Yep, Pack of Lying bastards

Promises to Pike families must be kept

Six years on from the Pike River disaster, the memory of that day still burns strong, and the families still wait for the Government to make good on its promises. They are still waiting for justice.

Mining communities are special. The work creates a tight bond – your life depends on the person next to you. That spirit of solidarity flows through the whole community. When I was head of the EPMU, the miners were always some of our staunchest members. They stand beside each other no matter what. When tragedy struck, it hit everyone hard.

The grief of the families, friends, and workmates, and the way the whole community rallied around them is still vivid. In that Kiwi way, we all did what we could, no matter how little it may have been. We all understood we needed to help those left behind, get the bodies out, and find out what went wrong so that it would never happen again.

John Key stood in front of those families and said “we’re committed to getting the boys out, and nothing’s going to change that. So, when people try and tell you we’re not… they’re playing with your emotions.” That was during an election campaign, though. The families are still waiting.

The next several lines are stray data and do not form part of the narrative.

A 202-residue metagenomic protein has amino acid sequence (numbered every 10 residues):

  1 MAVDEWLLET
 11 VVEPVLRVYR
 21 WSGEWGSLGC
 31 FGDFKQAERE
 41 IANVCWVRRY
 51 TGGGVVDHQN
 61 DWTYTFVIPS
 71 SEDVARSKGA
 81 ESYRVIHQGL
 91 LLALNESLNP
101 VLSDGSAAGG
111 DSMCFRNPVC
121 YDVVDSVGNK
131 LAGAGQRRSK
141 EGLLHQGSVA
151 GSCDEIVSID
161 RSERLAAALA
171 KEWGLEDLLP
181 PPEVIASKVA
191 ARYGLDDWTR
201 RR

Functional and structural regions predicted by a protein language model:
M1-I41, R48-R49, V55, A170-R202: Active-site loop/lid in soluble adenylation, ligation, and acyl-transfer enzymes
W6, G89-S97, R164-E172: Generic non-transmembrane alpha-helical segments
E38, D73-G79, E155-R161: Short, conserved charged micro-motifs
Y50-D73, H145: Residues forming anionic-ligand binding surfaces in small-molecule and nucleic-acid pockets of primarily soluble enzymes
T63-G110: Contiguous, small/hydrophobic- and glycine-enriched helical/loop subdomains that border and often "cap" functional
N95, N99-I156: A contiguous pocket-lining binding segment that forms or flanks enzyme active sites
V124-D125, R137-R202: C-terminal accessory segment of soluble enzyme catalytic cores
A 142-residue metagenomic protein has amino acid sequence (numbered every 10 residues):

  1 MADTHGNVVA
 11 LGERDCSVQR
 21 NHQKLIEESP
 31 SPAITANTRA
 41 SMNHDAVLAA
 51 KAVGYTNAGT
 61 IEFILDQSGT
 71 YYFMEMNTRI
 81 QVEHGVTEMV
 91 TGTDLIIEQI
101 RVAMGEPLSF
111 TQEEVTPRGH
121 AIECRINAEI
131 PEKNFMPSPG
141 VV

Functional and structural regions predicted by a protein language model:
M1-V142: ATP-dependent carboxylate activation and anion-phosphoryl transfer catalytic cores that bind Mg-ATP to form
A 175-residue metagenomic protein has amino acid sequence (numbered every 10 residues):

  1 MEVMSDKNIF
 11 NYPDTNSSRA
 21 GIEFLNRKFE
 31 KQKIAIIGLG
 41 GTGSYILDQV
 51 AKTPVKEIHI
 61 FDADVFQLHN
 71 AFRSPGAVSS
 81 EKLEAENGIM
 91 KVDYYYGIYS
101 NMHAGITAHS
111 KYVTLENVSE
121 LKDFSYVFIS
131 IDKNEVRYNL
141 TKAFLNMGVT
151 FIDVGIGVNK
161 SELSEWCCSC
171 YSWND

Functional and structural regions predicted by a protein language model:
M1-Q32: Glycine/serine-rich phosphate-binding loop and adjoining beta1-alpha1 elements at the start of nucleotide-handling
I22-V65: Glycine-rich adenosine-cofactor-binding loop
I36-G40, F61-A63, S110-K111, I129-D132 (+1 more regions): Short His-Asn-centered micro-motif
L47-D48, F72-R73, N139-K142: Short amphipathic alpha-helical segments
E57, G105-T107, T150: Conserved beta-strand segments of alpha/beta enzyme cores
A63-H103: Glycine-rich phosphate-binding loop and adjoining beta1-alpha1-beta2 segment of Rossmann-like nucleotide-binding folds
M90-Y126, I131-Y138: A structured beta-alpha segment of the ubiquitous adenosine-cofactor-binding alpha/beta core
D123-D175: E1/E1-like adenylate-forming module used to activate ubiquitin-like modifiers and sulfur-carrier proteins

Now, Mr Key denies ever making that promise. Now, the government wants to seal the mine forever. Just this week, Mr Key sent Nick Smith to threaten the Pike families with arrest if they try to stop Solid Energy entombing their loved ones.

The Government claims it’s not safe to enter the drift and try to get any bodies in there out. That’s not true. Experts, both local and international, say the mine is now stable. We can get those men out, and secure evidence regarding the cause of the explosion. It can be done.

The National Government just wants to wash its hands of the whole thing, and move on. They don’t seem to care no-one has ever faced court for those 29 deaths, or that the families have never got the bodies back to bury.

That’s not the way Kiwis do things. We do right by people. We ensure that, when there is wrongdoing, there is justice. We keep our promises.

I’m standing with the Pike families in opposing the mine being sealed. It’s time a proper effort is made to bring their men home. They’ve waited long enough.

Another Labour Promise Broken

Pike River families blindsided by ‘acceptance’ of plan to end mine re-entry

The Pike River Recovery Agency team has to tunnel through a Rocsil plug to get to the top of the drift.

Almost half of the families of those killed in the Pike River mine disaster are disputing a statement that they have “accepted” a Government decision to wind down re-entry efforts.

The Pike River Family Reference Group (FRG), which represents the families of 27 of the 29 killed and two survivors of the mine disaster met Pike River Recovery Agency leaders and minister responsible Andrew Little on Monday. Afterwards, the group released a statement that said they “accept, with heartbreak” the Government’s decision not to expand the drift recovery project.